Does the world really need more platform and match-three games?
    If you can do something really, really different, it will stand out.
    And, to do that, you need the programming flexibility to go beyond the cookie-cutter confines of a game engine.
     
    The advantage of starting at a lower level with a good renderer like Pixi is you can code your own features as you need them, and learn the art of game design along the way.
    The exellent list of game engine features that @druphoria provided above can be written, from scratch, with a just little bit of code, and just a little time investment to learning how to do it.
    And, arguably, that time investment that you put into learning to do it yourself will pay itself back in less time spent bug fixing later - if you've written the code yourself, you'll understand its inner workings and know how to fix it.
    And, you'll develop the skills to anticipate the kinds of problems you'll need to solve before you're waist deep in them, and learn to defensively recognize and code around common pitfalls.
     
    It's a bit like the difference between making music by learning to play a real instrument or by constructing music with pre-recorded loops and samples in Logic or GarageBand.
    It takes longer to learn how to play the instrument, but you'll have total control over your music when you do, and produce music that doesn't sound the same as everyone else's.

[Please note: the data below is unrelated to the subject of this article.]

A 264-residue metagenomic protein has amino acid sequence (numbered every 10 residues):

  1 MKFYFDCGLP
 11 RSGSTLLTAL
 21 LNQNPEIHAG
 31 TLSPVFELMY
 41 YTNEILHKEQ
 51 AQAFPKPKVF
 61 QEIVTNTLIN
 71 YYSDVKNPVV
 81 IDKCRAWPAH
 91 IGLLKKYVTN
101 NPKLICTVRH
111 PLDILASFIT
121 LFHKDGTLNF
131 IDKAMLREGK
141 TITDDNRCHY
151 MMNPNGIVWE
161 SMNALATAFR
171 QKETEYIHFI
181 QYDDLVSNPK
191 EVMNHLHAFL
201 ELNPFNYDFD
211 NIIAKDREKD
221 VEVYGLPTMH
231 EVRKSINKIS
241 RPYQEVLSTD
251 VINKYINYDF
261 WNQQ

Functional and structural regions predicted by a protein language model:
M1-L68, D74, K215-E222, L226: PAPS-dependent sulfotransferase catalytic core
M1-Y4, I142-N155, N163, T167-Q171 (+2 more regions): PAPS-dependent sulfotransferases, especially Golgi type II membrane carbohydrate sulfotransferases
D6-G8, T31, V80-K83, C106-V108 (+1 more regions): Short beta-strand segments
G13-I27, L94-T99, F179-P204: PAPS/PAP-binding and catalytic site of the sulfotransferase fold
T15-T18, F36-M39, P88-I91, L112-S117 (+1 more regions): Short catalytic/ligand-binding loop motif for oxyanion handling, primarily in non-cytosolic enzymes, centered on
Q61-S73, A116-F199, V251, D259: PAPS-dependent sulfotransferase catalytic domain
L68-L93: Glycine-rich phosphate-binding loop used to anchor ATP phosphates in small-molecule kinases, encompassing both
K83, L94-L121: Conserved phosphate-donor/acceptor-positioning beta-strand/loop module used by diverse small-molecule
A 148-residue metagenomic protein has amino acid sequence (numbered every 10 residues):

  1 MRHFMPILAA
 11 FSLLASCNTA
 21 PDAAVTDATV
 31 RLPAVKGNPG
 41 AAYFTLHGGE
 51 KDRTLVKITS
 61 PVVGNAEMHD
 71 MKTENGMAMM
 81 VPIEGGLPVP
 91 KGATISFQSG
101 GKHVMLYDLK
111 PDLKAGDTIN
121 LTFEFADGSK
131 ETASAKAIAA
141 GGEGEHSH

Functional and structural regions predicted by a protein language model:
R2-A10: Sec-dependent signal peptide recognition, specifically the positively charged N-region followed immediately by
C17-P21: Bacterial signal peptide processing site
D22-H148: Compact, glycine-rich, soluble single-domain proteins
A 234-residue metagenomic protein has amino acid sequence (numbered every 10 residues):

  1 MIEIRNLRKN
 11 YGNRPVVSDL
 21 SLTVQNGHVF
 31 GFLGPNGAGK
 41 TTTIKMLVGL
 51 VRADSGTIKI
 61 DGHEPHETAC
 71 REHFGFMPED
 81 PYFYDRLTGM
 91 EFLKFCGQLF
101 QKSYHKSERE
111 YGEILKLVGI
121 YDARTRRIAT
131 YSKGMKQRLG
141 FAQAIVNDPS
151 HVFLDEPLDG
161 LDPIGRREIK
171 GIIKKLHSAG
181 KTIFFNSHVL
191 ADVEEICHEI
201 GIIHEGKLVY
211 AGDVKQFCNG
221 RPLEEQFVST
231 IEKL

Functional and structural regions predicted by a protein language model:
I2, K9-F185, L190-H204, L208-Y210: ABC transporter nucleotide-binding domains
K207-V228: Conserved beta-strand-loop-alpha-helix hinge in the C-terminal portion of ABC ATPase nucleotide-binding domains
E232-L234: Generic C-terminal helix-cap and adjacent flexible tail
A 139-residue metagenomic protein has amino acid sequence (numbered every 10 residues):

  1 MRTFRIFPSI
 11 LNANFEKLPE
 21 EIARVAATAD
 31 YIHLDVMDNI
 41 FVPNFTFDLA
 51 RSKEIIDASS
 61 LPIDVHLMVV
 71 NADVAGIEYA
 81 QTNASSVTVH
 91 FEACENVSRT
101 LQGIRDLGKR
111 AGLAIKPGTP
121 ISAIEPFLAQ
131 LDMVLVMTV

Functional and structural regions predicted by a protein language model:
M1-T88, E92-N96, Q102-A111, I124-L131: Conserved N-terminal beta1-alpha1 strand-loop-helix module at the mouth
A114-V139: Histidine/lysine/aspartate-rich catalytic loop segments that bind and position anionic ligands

21. Like
    d13 got a reaction from QuinTRON in Ticker FPS   
    There's also this:
     
    https://github.com/kittykatattack/smoothie
  22. Like
    d13 reacted to intoxopox in How to add a shadow?   
    Gotta say... I hope it comes back a lot sooner than that.
  23. Like
    d13 got a reaction from Rudrabhoj Bhati in What does Phaser have that Pixi doesn't?   
    That's actually a good thing!
     
    A handicap of full-fledged game engines is that they make certain decisions very easy for you.
    If you're willing to work inside their box, and want to build the kinds of games the engine was designed to make, you'll do well.
    But as soon as you step outside of that comfort zone, things can become much more difficult than they need to be.
    That's because, with a game engine, you're working at a very high level of programming.
    And that means many of the fundamentals that you'll need to be able to control to produce what's in your imagination will depend on skills you don't have.
     
    In addition, I would suggest that to possibly succeed as a game designer in an incredibly competitive market you need to make games that are completely different from the games that other people are making.
    Does the world really need more platform and match-three games?
    If you can do something really, really different, it will stand out.